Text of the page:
Beginning in the mid-1980s, eastern Kentucky miners were laid off by the thousands, replaced by large-scale surface-mining and mountaintop-removal operations that were able to extract coal faster with only a fraction of employees. By 2003, only 15,000 miners were working in the region, unchanged in 2006.
But demand for coal has increased substantially in the past three years, leading to a doubling in prices. Many smaller subsidiaries and independent operators have upped production at small and old Appalachian mines by using a process known as retreat mining. This is the method by which miners dig deep into a mountain in a maze of tunnels, removing a third to half of the exposed coal and leaving pillars of rock for roof support. After a tunnel has been mined as deeply as possible, miners begin retreat mining, in which the pillars are mined out and the roof collapses in a series of falls from the back outward. It is an incredibly dangerous and labor-intensive operation that was recently re-approved by the governor’s office for use in eastern Kentucky.
In the last eight years, 17 miners have been killed in retreat mining accidents, 7 of those in West Virginia and 6 in Kentucky. Last August two Kentucky miners were buried three miles down in a Harlan County retreat mine owned by the Stillhouse Mining Company, a subsidiary of Cumberland Resources. The company did not have a roof control plan in place and was mining underneath four abandoned and one active mine in the same coal seam. The accident was characterized by the federal MSHA as a case of “reckless disregard [and] negligence,” and the mine was issued six roof citations, none carrying a financial penalty. The company continues to operate at the mine and violate safety regulations, extracting around 5,000 tons of coal a day. Like most mining operations in the state, Cumberland has numerous outstanding fines that are years old.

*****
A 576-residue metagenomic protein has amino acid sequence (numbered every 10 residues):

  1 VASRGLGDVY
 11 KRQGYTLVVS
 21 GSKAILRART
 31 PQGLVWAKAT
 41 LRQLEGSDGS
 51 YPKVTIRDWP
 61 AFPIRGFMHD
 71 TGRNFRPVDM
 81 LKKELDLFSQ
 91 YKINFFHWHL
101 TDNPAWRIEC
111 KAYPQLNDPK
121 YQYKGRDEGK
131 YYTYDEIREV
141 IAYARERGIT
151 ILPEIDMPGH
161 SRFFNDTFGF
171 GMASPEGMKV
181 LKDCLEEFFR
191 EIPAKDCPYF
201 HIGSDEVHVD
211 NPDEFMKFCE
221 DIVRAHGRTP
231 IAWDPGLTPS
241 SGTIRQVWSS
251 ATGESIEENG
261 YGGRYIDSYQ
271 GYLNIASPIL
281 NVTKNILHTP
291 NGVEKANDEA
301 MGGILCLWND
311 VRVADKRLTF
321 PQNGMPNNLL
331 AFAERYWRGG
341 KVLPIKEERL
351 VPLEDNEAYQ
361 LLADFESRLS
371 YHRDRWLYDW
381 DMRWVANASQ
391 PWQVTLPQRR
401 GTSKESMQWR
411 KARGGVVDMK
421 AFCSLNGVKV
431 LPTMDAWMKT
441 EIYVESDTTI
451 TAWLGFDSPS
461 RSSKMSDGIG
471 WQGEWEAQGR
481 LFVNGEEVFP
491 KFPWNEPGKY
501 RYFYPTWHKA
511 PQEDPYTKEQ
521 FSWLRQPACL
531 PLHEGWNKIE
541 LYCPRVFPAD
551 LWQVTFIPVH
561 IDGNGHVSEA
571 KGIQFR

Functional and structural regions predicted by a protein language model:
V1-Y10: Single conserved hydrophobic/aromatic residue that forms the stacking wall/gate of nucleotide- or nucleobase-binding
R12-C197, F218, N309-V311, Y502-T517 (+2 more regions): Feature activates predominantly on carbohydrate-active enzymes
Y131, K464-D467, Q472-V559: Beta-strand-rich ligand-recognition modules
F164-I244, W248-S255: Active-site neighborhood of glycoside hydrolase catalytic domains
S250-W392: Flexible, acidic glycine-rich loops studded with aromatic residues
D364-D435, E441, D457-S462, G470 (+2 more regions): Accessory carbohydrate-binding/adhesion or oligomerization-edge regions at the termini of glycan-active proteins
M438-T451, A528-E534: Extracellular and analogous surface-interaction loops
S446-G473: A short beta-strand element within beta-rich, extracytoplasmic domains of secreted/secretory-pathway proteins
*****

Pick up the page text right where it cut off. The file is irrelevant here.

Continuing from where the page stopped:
According to a recent report from the Lexington Herald-Leader, more than 60 percent of MSHA penalties levied against companies operating in Kentucky in the last 10 years remain uncollected, totaling $24.6 million in unpaid fines. Some of the largest delinquencies belong to the largest operations, including Massey Energy, Alliance Resource Partners, and TECO Coal, which operates the Hazard Number 4 mine, where a roof collapse killed a roof bolter on February 16.
Coal mining is one of the highest paying jobs in eastern Kentucky counties, where between a fifth and a third of the population lives below the federal poverty line, and the median wage is half that of the national figure. Starting wages for miners are around $15 an hour, more than double the prevailing wages in most of the area, and many workers are lured into non-union mines with the promise of salaries that could rise to $50,000 to $60,000. In the last two years, 12,000 people have undergone the 40-hour mine training course to become certified, and the state has issued 7,287 temporary licenses for underground work, although only 2,000 of those newly licensed have secured employment.
Nevertheless, some industry representatives and regulators continue to insist that there is a labor shortage. “We’re losing production even though the price of coal is up,” Kentucky Coal Association President Bill Caylor told the Los Angeles Times last month. “There is not a large enough pool of workers.”
Charlie Brease, the president of Massey Energy subsidiary Sidney Coal Co., requested that the Kentucky Coal Board relax its requirement of English proficiency so that the company could bring in Hispanic immigrant workers for training. “It’s common knowledge that the work ethic of the Eastern Kentucky worker has declined from where it once was,” he wrote in a December memorandum. “Attitudes have changed among the existing work force, which affects attendance, drug use, and ultimately productivity.” At the Board’s March 10 meeting, the proposal was not discussed, although the “labor shortage” is still being publicly lamented by officials and executives.
Publication of the statement last month provoked such opposition among miners that Brease offered an apology for his insinuation of rampant drug abuse. Subsequently, the media coverage has attempted to paint the miners’ opposition as racist and backward.
Most miners actually quoted in the press, however, direct their anger at what is to be another attack on wages and benefits. Homer Black, a disabled miner working at the Sidney Coal preparation plant, told the Associated Press, “They bring Mexicans in here, they’ll get ’em killed.” Of his co-workers, Black said, “These people ain’t going to put up with it.” Shannon Gibson, who had just been hired to work at Sidney, added, “They’re just looking for more workers who’ll work cheaper and longer.”